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Here’s a town where refugees are given and encouraged to spend fake money

A small town in southern Italy encourages refugees to make transactions in fake currency.

Euro-Banknotes

It may sound strange but shopkeepers in the Calabrian town of Gioiosa Ionica actually accept to be paid in fake currency.

The town with a population of 7,000, is hosting asylum seekers, who are given the imitation bank notes, or “tickets” as they are known, as part of a voucher system, BBC World Service reports.

The imitation bank notes bear the likenesses of a collection of communists and leftist leaders – Che Guevara on the fake €10 note, Hugo Chavez on the €20 and Karl Marx on the €50. The reverse sides feature the signature of Giovanni Maiolo, the co-ordinator of the town’s refugee services.

While refugees can use the money to buy whatever they like, there is only one rule they must respect: they have to spend the cash only in the town, so that local businesses benefit.

The arrangement is beneficial to both refugees and the local shopkeepers. It is a “win-win situation”, BBC World Service reports, since the refugees receive money to buy food and spend some pocket money while the shopkeepers get new customers, which helps to defuse any tensions about the new arrivals.

The presence of refugees here is quite beneficial to the town’s economy. The central government in Rome gives €35 to the town hall for each asylum seeker. The money covers all expenses including accommodation, food, medical care, Italian language lessons, work placements and assistance with asylum bureaucracy.

Emigration had in the past made Gioiosa Ionica become an abandoned place. Refugees now rent houses which were previously empty, and they also have money to spend locally.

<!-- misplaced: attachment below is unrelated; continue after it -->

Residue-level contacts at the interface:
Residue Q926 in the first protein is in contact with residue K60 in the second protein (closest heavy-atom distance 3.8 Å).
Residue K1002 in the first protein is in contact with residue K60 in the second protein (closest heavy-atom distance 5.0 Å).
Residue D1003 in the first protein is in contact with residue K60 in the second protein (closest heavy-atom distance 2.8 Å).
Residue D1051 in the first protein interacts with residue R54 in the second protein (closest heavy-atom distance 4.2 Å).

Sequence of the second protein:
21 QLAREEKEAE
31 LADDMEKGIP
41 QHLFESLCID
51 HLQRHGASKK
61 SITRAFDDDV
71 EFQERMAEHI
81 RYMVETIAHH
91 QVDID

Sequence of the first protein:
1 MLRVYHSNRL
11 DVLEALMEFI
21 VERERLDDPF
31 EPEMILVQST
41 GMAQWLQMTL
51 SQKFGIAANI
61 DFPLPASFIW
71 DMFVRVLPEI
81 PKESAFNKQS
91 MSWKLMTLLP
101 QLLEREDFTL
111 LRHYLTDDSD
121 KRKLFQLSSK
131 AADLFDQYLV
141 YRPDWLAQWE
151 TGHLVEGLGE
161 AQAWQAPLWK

The presence of refugees in the town has led to the creation of 20 jobs.

Left-of-centre Salvatore Fuda was elected mayor of Gioiosa Ionica three years ago. During the campaign he promised to bring migrants to the town deliberately, by joining the government’s “Sprar” system for the “protection of asylum seekers and refugees”, which supports migrants by providing those €35 per day.

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“A project like ours, with 75 refugee places, brings us about €1m a year in total,” Mr Fuda told the BBC World Service. “This money is given to the town, not to the migrants. If you compare that to our annual town budget of around €8m, you can see it’s a significant economic help for us.

“It creates a virtuous circle – through the rental income, the jobs it’s created and the money spent on food here. So it’s brought an economic benefit.”

The mayor however points out that he has brought refugees to the town not just for money but also to bring an experience of multiculturalism to the local youngsters.

“The children of Gioiosa Ionica will have no difficulties if they meet people of a different colour, culture or religion. They’ll have learned for example that in Afghanistan or India people play cricket, not football, and they’ll have seen how to play cricket,” he said.

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